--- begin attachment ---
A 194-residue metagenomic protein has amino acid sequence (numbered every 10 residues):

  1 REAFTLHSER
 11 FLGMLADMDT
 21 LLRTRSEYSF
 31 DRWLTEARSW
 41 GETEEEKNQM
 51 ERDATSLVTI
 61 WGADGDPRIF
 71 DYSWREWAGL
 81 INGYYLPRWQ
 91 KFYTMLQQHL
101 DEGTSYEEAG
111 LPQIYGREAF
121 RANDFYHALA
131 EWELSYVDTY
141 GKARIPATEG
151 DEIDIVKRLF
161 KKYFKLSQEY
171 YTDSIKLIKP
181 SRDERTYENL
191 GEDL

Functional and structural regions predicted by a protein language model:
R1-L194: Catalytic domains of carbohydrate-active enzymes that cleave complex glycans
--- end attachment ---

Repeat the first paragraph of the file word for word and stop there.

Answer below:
A 194-residue metagenomic protein has amino acid sequence (numbered every 10 residues):